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Key takeaways

Heartworm is a serious disease in cats caused by the parasitic worm Dirofilaria immitis. The parasite lives primarily in the blood vessels that connect the heart and the lungs. 

  • Heartworm disease is uncommon in cats, but is increasingly thought to be underdiagnosed
  • Symptoms include coughing, difficulty breathing, lethargy and increased respiratory rate
  • Many cats are asymptomatic; sudden death may occur in severe cases
  • Diagnosis is challenging as false negatives are common in cats
  • Investigation involves physical examination, bloodwork, and diagnostic imaging
  • Treatment depends on the severity of symptoms
  • Many cases require low dose steroid medication to reduce inflammation and close monitoring for disease progression
  • In cases where symptoms progress, the adult worms are sometimes removed surgically
  • Prognosis varies depending on severity
  • Some cases have mild, non-specific symptoms and resolve spontaneously whereas severe cases can be fatal
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A closer look: Heartworm Disease in Cats

Dirofilaria worms use mosquitoes as the intermediate host. Mosquitoes ingest immature heartworm larvae (known as microfilaria) from the blood of an infected animal, usually dogs or wild animals such as coyotes, wolves, foxes, and sea lions.

The microfilaria develop inside the mosquito and are deposited as larvae in the tissue when the mosquito feeds on a cat.

Treatment of heartworm disease in cats is very different from protocols for dogs. Use of antiparasitic medication to eliminate the adult worms is usually avoided in cats as the dead worms can trigger fatal inflammation and blood clots in the lung tissue.

Prognosis varies with the severity of infection. Many cats are able to clear the infection spontaneously and require minimal treatment but 20% of cases involving a live adult worm are fatal. Cats with suspected heartworm require prompt veterinary attention but cats presenting with symptoms associated with severe infection such as breathing difficulties, or collapse, require emergency treatment.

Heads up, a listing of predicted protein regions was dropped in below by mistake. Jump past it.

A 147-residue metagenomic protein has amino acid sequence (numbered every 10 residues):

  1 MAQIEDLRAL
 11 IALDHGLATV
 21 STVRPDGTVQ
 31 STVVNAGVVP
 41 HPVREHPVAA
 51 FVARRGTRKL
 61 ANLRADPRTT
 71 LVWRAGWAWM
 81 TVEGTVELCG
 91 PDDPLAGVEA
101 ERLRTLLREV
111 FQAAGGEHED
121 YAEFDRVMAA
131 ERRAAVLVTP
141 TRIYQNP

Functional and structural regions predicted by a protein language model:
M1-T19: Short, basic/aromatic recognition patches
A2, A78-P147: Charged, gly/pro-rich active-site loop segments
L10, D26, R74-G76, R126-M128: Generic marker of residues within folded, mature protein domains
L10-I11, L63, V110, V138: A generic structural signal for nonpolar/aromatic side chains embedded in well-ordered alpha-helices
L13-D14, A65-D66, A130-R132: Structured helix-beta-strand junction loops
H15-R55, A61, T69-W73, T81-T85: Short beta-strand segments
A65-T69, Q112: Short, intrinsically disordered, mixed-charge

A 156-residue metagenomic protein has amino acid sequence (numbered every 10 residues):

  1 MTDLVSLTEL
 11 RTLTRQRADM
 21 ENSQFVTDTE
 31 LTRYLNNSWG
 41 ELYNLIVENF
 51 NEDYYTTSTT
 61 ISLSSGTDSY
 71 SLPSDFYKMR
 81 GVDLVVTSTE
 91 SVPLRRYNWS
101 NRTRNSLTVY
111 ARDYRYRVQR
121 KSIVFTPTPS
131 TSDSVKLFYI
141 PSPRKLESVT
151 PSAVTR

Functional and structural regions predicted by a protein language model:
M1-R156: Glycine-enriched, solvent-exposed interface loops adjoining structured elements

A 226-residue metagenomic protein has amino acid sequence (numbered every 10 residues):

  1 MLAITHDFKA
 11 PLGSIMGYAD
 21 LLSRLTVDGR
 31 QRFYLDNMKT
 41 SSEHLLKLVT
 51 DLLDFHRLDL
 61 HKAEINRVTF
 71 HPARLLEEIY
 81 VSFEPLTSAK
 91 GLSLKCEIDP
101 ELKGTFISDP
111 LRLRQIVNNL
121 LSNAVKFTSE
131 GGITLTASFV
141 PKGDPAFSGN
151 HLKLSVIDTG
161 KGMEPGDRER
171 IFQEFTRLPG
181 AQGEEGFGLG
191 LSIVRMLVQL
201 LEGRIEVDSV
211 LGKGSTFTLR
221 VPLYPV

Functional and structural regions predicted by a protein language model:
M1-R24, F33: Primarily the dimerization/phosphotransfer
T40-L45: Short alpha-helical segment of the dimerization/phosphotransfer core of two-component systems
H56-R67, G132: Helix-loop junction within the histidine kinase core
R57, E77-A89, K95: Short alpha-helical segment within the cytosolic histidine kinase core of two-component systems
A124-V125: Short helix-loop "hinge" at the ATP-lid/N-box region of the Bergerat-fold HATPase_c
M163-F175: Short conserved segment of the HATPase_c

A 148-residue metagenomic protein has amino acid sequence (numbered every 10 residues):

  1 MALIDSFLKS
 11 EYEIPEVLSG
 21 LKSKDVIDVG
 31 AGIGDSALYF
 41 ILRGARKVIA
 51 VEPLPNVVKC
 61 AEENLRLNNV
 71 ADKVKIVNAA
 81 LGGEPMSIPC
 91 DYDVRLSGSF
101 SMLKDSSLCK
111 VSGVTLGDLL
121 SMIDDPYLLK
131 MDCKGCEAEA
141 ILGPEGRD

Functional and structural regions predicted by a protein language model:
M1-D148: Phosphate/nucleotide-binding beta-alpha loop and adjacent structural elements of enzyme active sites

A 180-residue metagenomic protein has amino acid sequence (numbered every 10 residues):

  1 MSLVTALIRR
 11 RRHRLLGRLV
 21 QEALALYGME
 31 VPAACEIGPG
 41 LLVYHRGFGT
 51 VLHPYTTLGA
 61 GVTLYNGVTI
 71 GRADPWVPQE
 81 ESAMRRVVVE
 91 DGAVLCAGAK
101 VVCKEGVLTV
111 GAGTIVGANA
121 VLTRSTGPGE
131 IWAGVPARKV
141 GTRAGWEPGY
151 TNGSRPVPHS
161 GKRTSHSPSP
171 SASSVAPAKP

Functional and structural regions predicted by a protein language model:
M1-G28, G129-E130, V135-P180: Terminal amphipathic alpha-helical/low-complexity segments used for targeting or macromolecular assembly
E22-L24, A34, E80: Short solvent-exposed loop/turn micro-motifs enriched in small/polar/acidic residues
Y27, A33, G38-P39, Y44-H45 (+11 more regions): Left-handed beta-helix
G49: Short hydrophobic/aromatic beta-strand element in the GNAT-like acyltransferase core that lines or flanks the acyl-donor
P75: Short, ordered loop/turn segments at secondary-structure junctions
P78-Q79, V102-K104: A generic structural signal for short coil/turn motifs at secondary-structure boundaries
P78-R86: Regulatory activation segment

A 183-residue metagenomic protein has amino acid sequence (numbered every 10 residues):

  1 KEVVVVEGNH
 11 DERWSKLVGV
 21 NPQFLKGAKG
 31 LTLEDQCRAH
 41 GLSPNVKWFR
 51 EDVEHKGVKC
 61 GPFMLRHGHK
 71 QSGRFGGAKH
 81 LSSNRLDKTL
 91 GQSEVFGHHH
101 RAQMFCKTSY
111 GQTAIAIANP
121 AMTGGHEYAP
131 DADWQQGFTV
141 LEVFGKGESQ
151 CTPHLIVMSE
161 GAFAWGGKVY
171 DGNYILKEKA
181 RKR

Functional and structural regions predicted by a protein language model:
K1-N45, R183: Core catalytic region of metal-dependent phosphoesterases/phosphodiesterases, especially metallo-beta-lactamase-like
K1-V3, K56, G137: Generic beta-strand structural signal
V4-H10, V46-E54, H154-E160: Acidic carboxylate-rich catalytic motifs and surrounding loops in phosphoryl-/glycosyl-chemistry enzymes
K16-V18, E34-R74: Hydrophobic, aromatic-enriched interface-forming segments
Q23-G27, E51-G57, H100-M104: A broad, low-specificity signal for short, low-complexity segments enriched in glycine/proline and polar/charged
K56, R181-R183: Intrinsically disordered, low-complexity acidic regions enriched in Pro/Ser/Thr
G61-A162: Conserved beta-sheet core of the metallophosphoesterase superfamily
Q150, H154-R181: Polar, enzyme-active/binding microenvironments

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Risk factors

The distribution of heartworm used to be isolated to the southeastern United States, but it has migrated gradually up the coast and is now found throughout North America. Cats living in any region where there are populations of mosquitoes may be at risk, but the highest rates of prevalence correspond to the migration path of the disease down the eastern coast over the last century.

Heartworm disease is an uncommon and potentially fatal condition in cats. Severity varies depending on the stage and extent of the disease.

Symptoms vary depending on the stage of the disease.

Stage 1 symptoms result from live adult worms developing in the blood vessels and heart. The immune system causes inflammation resulting in mild, non-specific symptoms such as coughing and lethargy.

Stage 2 symptoms are caused by death of the heartworms. The dead parasites trigger widespread inflammation, blood clots, and severe symptoms such as breathing difficulties, collapse, and sudden death.

Possible causes